On this Independence Day, in addition to watching fireworks, attending the neighborhood barbecue, and having a good time with those who matter most, as well as actually remembering the purpose of the celebration, that is, political independence from a tyrannical empire, I would like to continue being my contrarian nonconformist self and bring something dark and uncomfortable to my readers’ attention.
What could possibly be more (in)appropriate on this day—this Holy and Sacred Day—than to call into question—nay, to utterly denounce—one of this country’s most valued traditions, the recitation of the loyalty oath; the offering of blind, faithful obedience to a contract I did not sign, written by men I neither know nor necessarily respect, and interpreted by men far less worthy? Yes, the Pledge of Allegiance, second only to the Constitution and the Declaration (the Compact and the Articles long since forgotten) in the vast library of hallowed patriotic texts! Are there many other things so dear, so familiar, so comfortable (let alone more so) to the assembled children and to the huddled masses? No, I say! There are few. Very few. Especially today, this Glorious and Celebratory Day!
The Pledge of Allegiance, in it original form, was written by one Francis Bellamy, an early member of the Progressive Movement and an ardent admirer of Abraham Lincoln. It was at the request of the magazine The Youth’s Companion, which was at that time the sole seller of American flags (for which it charged handsomely) to public schools. From the start it is clear that the pledge was born not of patriotism but of monopolistic rent-seeking.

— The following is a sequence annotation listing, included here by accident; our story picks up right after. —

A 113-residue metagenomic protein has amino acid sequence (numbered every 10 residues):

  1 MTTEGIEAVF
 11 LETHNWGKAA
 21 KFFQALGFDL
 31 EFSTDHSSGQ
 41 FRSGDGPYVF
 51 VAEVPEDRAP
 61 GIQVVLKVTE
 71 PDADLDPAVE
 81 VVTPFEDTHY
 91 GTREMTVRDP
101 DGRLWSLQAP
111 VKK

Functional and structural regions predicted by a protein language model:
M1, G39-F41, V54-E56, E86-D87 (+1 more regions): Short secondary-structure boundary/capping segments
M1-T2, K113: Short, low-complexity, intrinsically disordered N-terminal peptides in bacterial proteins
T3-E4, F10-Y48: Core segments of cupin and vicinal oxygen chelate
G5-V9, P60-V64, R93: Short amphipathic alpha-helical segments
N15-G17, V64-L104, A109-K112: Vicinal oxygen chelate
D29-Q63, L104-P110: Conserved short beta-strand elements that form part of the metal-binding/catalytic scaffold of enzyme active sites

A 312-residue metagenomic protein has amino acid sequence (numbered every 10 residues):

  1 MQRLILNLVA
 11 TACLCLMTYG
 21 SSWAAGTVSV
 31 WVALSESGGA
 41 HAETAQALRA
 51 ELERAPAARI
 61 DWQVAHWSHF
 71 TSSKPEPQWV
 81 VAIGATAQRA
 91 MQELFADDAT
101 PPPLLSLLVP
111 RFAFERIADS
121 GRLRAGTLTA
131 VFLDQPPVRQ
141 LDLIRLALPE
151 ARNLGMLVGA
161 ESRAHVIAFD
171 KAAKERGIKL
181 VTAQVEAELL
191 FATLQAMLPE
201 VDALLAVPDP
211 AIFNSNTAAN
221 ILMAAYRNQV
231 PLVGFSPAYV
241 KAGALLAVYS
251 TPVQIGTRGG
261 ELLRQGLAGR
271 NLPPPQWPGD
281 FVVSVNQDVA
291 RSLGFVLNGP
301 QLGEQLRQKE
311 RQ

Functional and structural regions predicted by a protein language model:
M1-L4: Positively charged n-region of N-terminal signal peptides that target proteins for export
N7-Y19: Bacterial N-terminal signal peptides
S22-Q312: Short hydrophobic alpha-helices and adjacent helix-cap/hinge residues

The original text,
I pledge allegiance to my Flag and the Republic for which it stands, one nation, indivisible, with liberty and justice for all,
makes no allusion toward God, despite being written by a Baptist Minister (defrocked), Francis Bellamy. Mention of God was later added by Congress and signed into law by President Eisenhower, at the behest of various pressure groups (fortunately, none of these seems to have been particularly nefarious). I suppose that adding the words “Under God” somehow makes this already-tainted prose seem more American, more acceptable to those whose first inclination should have been to cast it aside as nothing short of idolatry or submission to tyranny.
The pledge incorporates several ideas that should be considered thoroughly disgusting to lovers of liberty. The symbolism of the “Nation” is more important than the actual principles it was supposedly founded upon. Individuals owe everything they are and everything they have to the collective entity referred to as the “Nation”. The states are not Constitutionally sovereign and the self-determination of the people living in them is undesirable. The right of the pledgee to separate himself from something he had no say in, no part in, no matter how evil or corrupt, is explicitly denied. “My Country, Right or Wrong,” as Stephan Decatur once put it.
It is arguable that its one truly positive line, “Liberty and Justice for all,” when written by such a man as Bellamy means something entirely different from what most people mean when they say it. Bellamy, you see, was inspired by the French Revolution’s “Liberté, Egalité, Fraternité,” not the American Revolution’s “Life, Liberty, and the Pursuit of Happiness.”